Poet Alan Shapiro
The sun may have set on another National Poetry Month but that doesn’t mean the fun has to end. No, here at Off the Shelf we like to celebrate year round with Poetry 365, a monthly-minus-April feature that highlights a contemporary poet’s most recent work. This month we pick back up with Alan Shapiro’s ambitious new book Night of the Republic. Inventive, urgent, and moving, this twelfth collection from the L.A. Times Book Prize winner takes readers on a dreamlike tour of America’s public places. Breathing fresh life into generic spaces such as a gas station restroom, a dry cleaner, and a funeral home, the book offers unexpected insights that “illuminate the mingling of private obsessions with public space.” So while you bask in the afterglow of National Poetry Month, check out this excellent new collection, sample a poem below, and make sure to stop back next month for Poetry 365.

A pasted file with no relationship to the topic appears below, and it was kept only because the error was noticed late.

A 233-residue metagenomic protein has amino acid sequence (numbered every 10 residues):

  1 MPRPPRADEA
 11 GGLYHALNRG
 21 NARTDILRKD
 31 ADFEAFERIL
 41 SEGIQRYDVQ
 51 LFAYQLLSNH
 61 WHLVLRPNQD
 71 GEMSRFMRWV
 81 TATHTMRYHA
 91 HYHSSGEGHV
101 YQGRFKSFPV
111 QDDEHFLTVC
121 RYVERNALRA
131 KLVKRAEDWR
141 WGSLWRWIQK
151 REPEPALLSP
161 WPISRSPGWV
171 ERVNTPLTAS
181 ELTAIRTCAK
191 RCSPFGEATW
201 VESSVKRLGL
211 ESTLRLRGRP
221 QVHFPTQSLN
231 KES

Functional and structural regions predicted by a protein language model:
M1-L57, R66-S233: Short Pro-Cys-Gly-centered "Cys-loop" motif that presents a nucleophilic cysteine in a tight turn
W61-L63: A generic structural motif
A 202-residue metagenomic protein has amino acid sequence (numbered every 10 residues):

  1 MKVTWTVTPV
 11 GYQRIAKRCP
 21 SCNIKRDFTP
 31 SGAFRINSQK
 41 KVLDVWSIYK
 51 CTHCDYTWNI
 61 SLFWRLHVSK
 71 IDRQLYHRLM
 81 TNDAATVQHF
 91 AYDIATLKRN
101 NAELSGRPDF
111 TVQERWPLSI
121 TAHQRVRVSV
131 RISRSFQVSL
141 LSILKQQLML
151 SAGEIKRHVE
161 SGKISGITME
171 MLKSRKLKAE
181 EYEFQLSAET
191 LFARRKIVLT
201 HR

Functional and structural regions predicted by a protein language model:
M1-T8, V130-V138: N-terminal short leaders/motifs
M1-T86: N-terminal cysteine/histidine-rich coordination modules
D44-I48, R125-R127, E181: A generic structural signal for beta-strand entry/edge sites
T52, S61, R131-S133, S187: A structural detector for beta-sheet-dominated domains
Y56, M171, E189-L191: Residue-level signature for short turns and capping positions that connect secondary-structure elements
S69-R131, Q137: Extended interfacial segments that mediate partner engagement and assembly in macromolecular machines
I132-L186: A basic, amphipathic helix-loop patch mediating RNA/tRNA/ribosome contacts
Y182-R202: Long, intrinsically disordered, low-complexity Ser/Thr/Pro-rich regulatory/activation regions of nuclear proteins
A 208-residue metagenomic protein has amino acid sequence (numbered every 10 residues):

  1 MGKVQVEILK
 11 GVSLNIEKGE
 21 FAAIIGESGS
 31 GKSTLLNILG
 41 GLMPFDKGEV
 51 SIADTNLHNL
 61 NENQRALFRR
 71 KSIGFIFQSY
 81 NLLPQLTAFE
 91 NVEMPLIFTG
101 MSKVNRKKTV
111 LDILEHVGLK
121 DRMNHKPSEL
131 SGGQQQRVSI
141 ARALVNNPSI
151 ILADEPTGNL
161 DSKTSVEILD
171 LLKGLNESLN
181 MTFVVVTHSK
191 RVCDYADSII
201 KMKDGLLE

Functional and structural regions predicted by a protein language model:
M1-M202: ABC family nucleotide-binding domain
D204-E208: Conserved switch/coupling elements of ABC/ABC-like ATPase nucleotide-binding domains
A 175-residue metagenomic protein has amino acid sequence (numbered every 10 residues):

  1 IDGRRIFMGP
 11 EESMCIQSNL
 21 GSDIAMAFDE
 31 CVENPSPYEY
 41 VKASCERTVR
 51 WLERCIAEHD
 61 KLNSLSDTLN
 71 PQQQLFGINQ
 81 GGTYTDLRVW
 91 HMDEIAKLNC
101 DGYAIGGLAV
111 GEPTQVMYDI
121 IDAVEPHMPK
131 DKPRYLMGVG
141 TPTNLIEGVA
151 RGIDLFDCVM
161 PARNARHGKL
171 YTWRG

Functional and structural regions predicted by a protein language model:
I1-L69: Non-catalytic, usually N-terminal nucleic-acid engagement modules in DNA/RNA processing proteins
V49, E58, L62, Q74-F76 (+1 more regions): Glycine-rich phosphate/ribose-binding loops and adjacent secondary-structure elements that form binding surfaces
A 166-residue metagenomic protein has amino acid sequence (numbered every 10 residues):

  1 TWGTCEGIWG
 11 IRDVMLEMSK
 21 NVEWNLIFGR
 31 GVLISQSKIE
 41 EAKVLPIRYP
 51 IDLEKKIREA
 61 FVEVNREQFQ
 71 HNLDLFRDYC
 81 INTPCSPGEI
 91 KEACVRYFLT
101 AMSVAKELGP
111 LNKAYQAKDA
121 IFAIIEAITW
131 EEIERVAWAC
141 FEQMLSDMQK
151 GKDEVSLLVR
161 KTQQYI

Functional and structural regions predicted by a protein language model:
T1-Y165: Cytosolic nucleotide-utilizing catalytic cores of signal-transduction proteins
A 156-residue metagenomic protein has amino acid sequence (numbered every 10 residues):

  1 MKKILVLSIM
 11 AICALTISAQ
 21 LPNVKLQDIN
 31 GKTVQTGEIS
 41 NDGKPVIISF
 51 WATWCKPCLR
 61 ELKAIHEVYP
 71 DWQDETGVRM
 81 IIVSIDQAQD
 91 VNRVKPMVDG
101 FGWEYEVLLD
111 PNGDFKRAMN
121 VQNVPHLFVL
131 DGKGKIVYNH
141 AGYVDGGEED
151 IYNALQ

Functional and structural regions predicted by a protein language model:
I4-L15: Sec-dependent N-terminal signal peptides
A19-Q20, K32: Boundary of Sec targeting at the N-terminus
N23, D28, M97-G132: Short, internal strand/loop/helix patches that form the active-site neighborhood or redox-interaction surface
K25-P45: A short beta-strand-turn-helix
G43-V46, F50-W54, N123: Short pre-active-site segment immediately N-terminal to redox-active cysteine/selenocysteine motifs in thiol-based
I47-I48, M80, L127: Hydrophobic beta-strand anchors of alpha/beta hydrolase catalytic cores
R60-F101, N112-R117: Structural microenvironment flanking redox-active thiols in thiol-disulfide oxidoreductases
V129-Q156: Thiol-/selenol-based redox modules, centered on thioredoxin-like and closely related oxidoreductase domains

The bad news was the sun was mortal too.
One day it would just burn out. The good news was
We’d all be long gone by the time it happened.
The good news was there wasn’t any place
Inside the house I couldn’t find extinctions
To study and by studying prepare
Myself for what I wouldn’t live to see:
The way the angry little ball of fire
From a struck match would vanish when I shook it
Into a loosening skeleton of smoke;
Or how the world that watched me from the TV screen
Swallowed itself the moment I turned it off.
The good news was the light switch in my room,
The way I’d flick it on and off so quickly
That when the room went black an after-room
Lit by a spectral light would drift on the blackness,
The bed, the desk, the streetlamp in the window,
Drifting before me till the black seeped through.
I watched it till it wasn’t anymore
To feel as if I understood. That was
The good news. The bad news was it did no good.
Russell J. (Readers’ Services)
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